Eh, sounds not too bad for a lazy inefficient web developer like myself, does it .. ;-)
As I get all excited about ROR, I've finally decided to try it out on my little localhost tonight. Taking the plunge, metaphorically. I do hope ROR does live up to all this hype that its surrounded by and I've indulged in.
Posted 16 May 2006 - 03:16 PM
Then yesterday, all of a sudden, I discovered the gem that is Drupal. It is just great! I think it measures up to (what I've read about) RoR. It's design and is simply amazing! It might be more specific than RoR, but it is exactly what I need.
Besides, I didn't really want to start messing around with learning Ruby, and then with installing mod_ruby (or using CGI, whatever) on my webserver. I like PHP.
Directed at anyone with experience in using RoR:
What advantages has RoR got in respect to Drupal (and I'm talking about the purpose of building a website)?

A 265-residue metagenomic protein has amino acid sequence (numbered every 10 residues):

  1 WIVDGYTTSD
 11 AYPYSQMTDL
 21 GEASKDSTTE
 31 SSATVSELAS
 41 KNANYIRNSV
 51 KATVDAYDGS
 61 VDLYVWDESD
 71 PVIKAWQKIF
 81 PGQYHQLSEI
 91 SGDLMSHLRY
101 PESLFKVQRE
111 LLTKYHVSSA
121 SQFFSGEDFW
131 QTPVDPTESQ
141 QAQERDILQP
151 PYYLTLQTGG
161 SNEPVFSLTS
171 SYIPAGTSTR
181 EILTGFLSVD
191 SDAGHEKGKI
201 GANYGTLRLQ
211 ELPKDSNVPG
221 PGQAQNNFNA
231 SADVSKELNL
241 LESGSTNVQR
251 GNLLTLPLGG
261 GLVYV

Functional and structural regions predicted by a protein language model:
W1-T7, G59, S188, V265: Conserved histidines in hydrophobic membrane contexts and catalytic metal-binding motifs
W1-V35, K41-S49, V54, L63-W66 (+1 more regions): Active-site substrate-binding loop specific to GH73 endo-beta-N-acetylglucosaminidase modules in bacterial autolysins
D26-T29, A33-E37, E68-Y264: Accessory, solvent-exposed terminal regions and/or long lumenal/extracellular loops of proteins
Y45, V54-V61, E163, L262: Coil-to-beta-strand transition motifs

Posted 13 June 2006 - 12:22 AM
Posted 13 June 2006 - 03:37 AM
I always believed Ruby would succeed it just needed to get an edge over a long existing and powerful language like PERL. Now don't get me wrong, PERL can still use this framework, and is still a leader in it's own way, driven by huge mobs of programmers all around the world and there will continue to be flamed wars in which I can only see PERL actually standing it's ground due to it's long existence and major improvements, of course if it ever retired, then no doubt the other languages would be able to take that main spotlight. PERL is not in the dark, it's just slowly being tackled by simplifying it's complexities.